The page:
When she’s not researching in-between the bookshelves of Robert L. Carothers Library, Amanda Izenstark can be found shaping the minds of students as well as the University of Rhode Island’s understanding of information literacy.
Izenstark, a professor and librarian at URI, teaches LIB 250: Information Research Across Disciplines, a course that prepares undergraduate students to examine information in any field that they are entering.
I caught up with Izenstark over coffee as she transitions back to in-person.
When her work initially moved online due to the COVID-19 pandemic, Izenstark was forced to remodel her collaborative approach to teaching for the new conditions she was working with.
“At that time, it made it harder for students to collaborate and work together, so I adjusted the class a little so people could be more individual learners,” she said. “Having people in different places physically was new for us all.”
Assisting students in the library also came with new challenges during the pandemic. Staying physically distant when trying to help each other, according to Izenstark, was a constant struggle.
As the library liaison, Izenstark searched for ways that students could get archival materials that are widely available as hard copies. Izenstark shifted materials online and said that fortunately, her courses were a huge success with the help of other library systems.
“We pivoted a bit and ordered more electronic books,” she said. “It was important to provide access to people who were working remotely. Luckily, a lot of other libraries went online as well, so there was a confluence of different approaches that worked well.”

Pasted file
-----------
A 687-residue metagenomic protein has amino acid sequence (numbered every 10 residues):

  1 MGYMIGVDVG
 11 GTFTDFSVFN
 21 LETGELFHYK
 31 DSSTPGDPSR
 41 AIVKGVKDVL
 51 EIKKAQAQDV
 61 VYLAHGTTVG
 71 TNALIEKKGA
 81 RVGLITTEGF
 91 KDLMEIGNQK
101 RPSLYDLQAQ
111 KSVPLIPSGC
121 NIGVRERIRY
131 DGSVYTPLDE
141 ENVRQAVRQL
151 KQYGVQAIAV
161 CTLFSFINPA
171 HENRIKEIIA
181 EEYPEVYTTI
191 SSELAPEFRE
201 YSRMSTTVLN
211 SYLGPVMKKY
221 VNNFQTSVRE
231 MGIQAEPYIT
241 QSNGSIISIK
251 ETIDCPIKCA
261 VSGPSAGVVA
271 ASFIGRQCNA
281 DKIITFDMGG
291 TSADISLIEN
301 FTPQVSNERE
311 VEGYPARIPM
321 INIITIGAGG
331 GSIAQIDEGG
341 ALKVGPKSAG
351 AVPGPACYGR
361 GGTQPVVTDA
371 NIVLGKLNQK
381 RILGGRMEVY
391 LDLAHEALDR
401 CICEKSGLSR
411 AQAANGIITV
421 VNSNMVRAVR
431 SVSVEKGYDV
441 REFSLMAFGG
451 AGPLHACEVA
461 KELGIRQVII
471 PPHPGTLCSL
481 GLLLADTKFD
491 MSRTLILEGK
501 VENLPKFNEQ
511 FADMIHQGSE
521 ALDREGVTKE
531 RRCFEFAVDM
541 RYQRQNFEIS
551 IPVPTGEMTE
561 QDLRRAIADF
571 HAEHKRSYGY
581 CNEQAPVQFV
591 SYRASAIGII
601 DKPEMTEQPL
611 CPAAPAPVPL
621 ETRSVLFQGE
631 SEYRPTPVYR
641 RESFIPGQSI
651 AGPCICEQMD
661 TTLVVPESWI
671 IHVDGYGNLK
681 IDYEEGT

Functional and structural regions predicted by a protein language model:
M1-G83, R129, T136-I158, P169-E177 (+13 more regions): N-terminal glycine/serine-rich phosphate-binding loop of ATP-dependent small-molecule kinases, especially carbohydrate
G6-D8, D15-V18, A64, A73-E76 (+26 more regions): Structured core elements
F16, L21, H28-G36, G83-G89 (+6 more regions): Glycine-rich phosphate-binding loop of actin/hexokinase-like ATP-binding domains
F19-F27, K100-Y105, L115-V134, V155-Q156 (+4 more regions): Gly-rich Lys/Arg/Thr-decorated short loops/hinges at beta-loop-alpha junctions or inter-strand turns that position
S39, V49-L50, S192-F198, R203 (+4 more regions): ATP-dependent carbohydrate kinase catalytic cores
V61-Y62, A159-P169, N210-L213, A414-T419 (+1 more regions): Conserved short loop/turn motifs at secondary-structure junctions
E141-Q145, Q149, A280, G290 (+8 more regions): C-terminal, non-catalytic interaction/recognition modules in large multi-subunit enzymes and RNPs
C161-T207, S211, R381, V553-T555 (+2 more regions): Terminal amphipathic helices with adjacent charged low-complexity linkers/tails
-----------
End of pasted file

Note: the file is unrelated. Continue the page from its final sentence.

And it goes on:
Izenstark now notices a difference in the campus community after experiencing three hybrid semesters. She said that students have become more empathetic and appreciative of their time with others in the classroom and on campus.
While working from home, Izenstark missed the people more than anything. She said that being at home had its benefits, yet she has longed for social contact since March 2020.
“I love people,” Izenstark said. “I like being around students and materials in the library, and I love the environment. It’s a beautiful campus, so there’s the aesthetic aspect, and the ability to separate one’s work from one’s home life is really great.”
To help herself cope during the pandemic, Izenstark adopted new activities and found comfort in many of her day-to-day habits. She said that walking and hiking in new areas kept her occupied, defining herself as a “chronic pedestrian.”
Izenstark said this academic and personal journey through COVID-19 has taught her an important life lesson.
“I think it all comes down to resilience,” she said. “Things are always changing, and we need to ask ourselves how to adjust on a daily basis.”
As COVID-19 continues to linger, Izenstark emphasized that it is crucial for students to continue abiding by University protocols to keep themselves and others safe.
Still, she has developed a newfound appreciation for meeting people face-to-face and getting to know students on a personal level after meeting so many students through a screen in her Providence home.
“In-person is so much easier and more comfortable than interacting on Zoom,” she said. “It’s better to learn someone’s name than to read it under their faces online.”
Izenstark encouraged the URI community to take advantage of this time together to make up for so many months apart. She will continue exploring academia and the streets of Providence as the world moves forward.